Man tragically given two years to live after surviving two cancer diagnoses’


A brave man who was twice warned he was close to death by doctors and survived a shocking cancer diagnosis has now been given ‘about two years left to live’.

Danny de Brabander has repeatedly fought for his life after battling cancer, heart problems and sepsis over the last three years.

The 41-year-old’s family were called to say their last goodbyes in March 2019 after a tear in his bowel – caused during a cancer operation – saw him develop the life-threatening infection.

But he challenged the odds and survived only to discover his Grade 4 bowel cancer had spread to his stomach lining, the Liverpool Echo reports.

Medics gave him a six month life expectancy which was proved wrong when he was declared disease free in May 2021, but unfortunately the cancer has now returned.

Danny, who has now been told he has ‘about two years’ left with his family, isn’t focused on the doctor’s predictions.

He said: “Someone once told my family that I wouldn’t make the evening. I was told I wouldn’t make it six months but I’m still here three years down the line.

“Those estimates are just a number for me at this point. They don’t mean anything and they’re there to be proven wrong, really.”

Instead, he said he is going to focus on his fundraising work, which he has been using to keep his mind ‘occupied’ through the hospital appointments and the worry.



Danny has been given two years left to live

“His logic is that he can either worry and do nothing, or put the rest of his time on Earth to good use and really touch people’s hearts.

So far, through his work with the fundraising group initially set up by his friends to help him through his first cancer therapies, he has helped to raise £80,000 and counting.

He said: “It gives me a lot of focus and its a positive thing, it gives me a little justification for why what’s happening to me is happening.”

His most recent fundraising efforts are for Wirral Foodbank, and only days ago he announced that the team had raised over £6,000 via a raffle, which featured donations from Anthony Joshua, Liam Gallagher and Shaun Ryder.

The funding will allow the foodbank to offer not only food and provisions but also mental health support for victims of poverty.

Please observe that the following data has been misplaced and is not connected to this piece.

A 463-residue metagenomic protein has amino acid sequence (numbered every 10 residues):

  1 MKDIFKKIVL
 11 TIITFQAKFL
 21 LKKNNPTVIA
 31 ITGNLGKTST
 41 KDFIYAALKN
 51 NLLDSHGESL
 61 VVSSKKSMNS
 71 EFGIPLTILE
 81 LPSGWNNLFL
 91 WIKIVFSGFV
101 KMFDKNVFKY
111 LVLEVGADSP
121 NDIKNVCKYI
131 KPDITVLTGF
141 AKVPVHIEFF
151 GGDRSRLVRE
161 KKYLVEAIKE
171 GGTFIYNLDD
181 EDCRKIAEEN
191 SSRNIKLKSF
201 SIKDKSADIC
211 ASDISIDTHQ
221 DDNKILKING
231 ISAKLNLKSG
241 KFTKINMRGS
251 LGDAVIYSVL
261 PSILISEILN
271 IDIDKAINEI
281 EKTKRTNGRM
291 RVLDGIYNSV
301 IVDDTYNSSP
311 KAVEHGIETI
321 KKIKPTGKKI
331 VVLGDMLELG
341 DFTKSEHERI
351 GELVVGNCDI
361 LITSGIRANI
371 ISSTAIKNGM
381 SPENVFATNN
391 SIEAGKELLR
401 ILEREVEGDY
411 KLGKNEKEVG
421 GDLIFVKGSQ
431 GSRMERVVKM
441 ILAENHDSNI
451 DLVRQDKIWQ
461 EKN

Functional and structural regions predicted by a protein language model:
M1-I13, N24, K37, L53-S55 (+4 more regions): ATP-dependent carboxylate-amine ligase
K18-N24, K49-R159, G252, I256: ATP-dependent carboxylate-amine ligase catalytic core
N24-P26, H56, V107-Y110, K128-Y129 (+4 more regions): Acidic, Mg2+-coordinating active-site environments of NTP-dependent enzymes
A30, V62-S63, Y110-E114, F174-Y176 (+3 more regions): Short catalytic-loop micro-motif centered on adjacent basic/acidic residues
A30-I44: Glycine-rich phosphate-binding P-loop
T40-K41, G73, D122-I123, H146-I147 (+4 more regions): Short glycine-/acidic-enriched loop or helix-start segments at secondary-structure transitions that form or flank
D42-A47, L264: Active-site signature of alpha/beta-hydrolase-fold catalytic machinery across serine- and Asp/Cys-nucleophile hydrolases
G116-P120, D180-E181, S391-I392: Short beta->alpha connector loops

Another way Danny is trying to help his community in the uncertain time he has left is through what he calls ‘acts of kindness,’ inspired by the goodness of his friends, Ben Douglas, Ben Lavell and Will Davenport, who set up Team DDB after his first diagnosis and who now run the team with him.

In total, they have completed 30 acts of kindness.

He said: “What we’ll do is find someone whose been nominated, or someone we see on social media whose situation touches our heart, or just someone who’s been through a tough time: maybe they’ve had cancer or they might have learned they have some sort of so illness what we’ll do it arrange for them to have a something to take their minds off that situation, like a nice day out or to we’ll take them out for a meal or even go to Alton Towers.

“We’ll find someone whose been nominated, or someone we find on social media whose situation touches our heart or someone whose just been through a tough time: maybe they’ve had cancer or they might learn they have some sort of illness so what we”ll do it arrange for them to have a nice day out or to go out for a meal or go to Alton Towers.

“I think everyone needs to be kinder to each other.

“I think kindness is really understated in the world at the minute.

“If everyone started to look out for others, not just themselves, I think there’s a lot to be said for that really and I like to think people follow my lead.

“That’s really what it’s about for us- to make someone smile when they’re going through a really difficult time and I can’t even quantify the feeling that I get when I see someone going on a day out and they’re having a good time after going through such a rough time.”

Danny is now undergoing chemotherapy after he was informed that there are no surgical alternatives to the treatment left.

But still, even on the treatment known for being almost entirely draining, he remains chipper.

He said: “Chemotherapy is manageable. The problem is just tiredness mainly, I’m doing pretty much everything I need to do still, so I can’t complain.”

To follow the Danny’s fundraising story further you can do so by visiting them on Facebook, Instagram and Twitter @Team.DDB

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www.dailyrecord.co.uk

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George Holan

George Holan is chief editor at Plainsmen Post and has articles published in many notable publications in the last decade.

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